GREENSBORO, N.C. — WFMY News 2 wants to make sure you stay safe and on top of the latest weather alerts as we're expecting severe weather.
There are a few things you should do now to prepare and even after the storm to keep you safe.
Charge Up Your Tech Devices: With severe weather, there's always the possibility of power outages.
Plan ahead and get your phones, laptops, and tablets charged up now. The more options you have when the power goes out, the longer you'll be able to keep in touch.
Emergency Contacts: Program all your emergency contact numbers and email addresses into your mobile phone.
It's important to include the police department, fire station and hospital, as well as family members.
Download the WFMY News 2 Apps: If your power or cable goes out, you'll still be able to connect online.
Download the app for live streaming video, updated weather forecasts, and reports from our field crews.
You can download the WFMY News 2 app a few ways, here are the options below:
►Text the word APP to 336-379-5775
►For iPhone | https://apple.co/3aaH6iM
►For Android | https://bit.ly/3aea9Sv
MOBILE WEATHER ALERTS
Make sure severe weather notifications are turned on your phone! No matter whether you use an iPhone or Android, the process is the same.
STEP ONE: Open the WFMY News 2 App.
STEP TWO: Tap the gear in the top right corner.
STEP THREE: Tap “Notifications,” and find “Severe Weather Alerts.”
STEP FOUR: Make sure to turn on notifications, and you can pick how many alerts you get.
- If you want more, tap the option with statements and advisories.
- If you want fewer, tap the option with warnings only.
Consider leaving your phone near your bed so you'll be able to hear alerts headed your way overnight.
WFMY RADAR APP
You can also download the WFMY News 2 Radar app.
►For iPhone | https://apple.co/2JWU34g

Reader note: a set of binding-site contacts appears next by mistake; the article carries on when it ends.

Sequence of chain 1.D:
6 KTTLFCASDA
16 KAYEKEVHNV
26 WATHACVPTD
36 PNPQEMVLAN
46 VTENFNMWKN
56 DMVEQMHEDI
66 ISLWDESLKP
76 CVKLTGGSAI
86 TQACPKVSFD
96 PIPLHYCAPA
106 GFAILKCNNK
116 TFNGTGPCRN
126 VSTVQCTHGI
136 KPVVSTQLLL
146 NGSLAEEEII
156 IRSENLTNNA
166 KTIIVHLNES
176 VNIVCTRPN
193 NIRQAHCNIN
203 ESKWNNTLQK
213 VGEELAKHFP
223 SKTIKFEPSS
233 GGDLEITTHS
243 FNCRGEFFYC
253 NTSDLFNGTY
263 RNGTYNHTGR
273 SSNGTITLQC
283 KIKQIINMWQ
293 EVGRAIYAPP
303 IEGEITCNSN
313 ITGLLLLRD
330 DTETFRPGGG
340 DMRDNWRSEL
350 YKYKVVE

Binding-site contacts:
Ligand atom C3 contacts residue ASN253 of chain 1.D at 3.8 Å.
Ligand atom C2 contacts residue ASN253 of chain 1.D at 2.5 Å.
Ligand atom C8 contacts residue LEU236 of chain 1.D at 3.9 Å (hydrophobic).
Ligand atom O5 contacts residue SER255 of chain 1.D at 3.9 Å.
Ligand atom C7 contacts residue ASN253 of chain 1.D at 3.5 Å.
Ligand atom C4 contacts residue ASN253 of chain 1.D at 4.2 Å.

►For Android | https://bit.ly/2Vkw987
Twitter vs. Facebook: Don't depend solely on Facebook to deliver timely weather alerts. Facebook uses an algorithm to determine what shows up in your newsfeed. Every post does not show up in your feed even if you've liked a page. You will miss important posts if you only depend on seeing them through Facebook.
Twitter, on the other hand, will show every single post from a source you're following. Be sure to double-check time stamps on tweets and posts. People will often share information about weather warnings even after they've expired.
FOLLOW US ON TWITTER
A severe weather radio can mean the difference between life and death in a storm. They're rather inexpensive, most are around $30-$40. Make sure you always turn it on if storms are expected overnight.
SET UP A WEATHER RADIO
Setting up a weather radio can be very easy. Here's more information from NOAA on how to set up a radio. You can usually find a weather radio at a drug store or hardware store, superstore, or on Amazon.
WHAT IS A TORNADO WATCH?
A Tornado Watch means that conditions are favorable for tornado development. People located in and around the watch area should keep an eye toward the sky and listen to their NOAA weather radio or turn to WFMY News 2 for further weather information.
The watch is intended to give you time to prepare and review your safety rules.
WHAT IS A TORNADO WARNING?
A Tornado Warning means that a tornado has been detected by the National Weather Service Doppler radar or a reliable report of a tornado has been reported from the field by a weather spotter.
A tornado warning is usually issued for portions of one or two counties for an hour or less. The storm could also produce large hail and destructive straight-line winds. If the tornado warning includes your neighborhood or workplace, you should seek safe shelter immediately.
In the case of a tornado warning, here are some tips for staying safe depending on where you are when the storm hits.
- Get to the lowest level possible.
- Go to an area with as many walls between you as possible.
- Get in a bathtub or interior closet.
- Get out of the mobile home and get in a sturdy building if possible.
- Get out of the mobile home and hunker in a ditch.
- If no ditch or building is nearby, plan ahead and get to a sturdy building ahead of time.
- Get to the lowest level (go to a neighbor's apartment on the first floor).
- Regardless of what floor you're on, get in a bathtub or interior closet.
- If you are on a higher level and can't get to a lower apartment, hunker down in the breezeway of the apartment building.
- If possible, pull over, park, get inside a building and out of the storm.
- If you have to stay in your car, try to find a ditch to park in and use your emergency brake.
- DO NOT park under a bridge or overpass.
Keeping Safe in a Tornado:
- Cover yourself with a mattress, sleeping bags, or pillows.
- Wear a helmet to protect your head.
- Hunker down as much as possible.
WHAT TO DO AFTER A TORNADO
Tips provided by Ready.gov
- If you are trapped, do not move about or kick up dust. Tap on a pipe or wall or use a whistle, if you have one, so that rescuers can locate you.
- Listen to local officials for updates and instructions.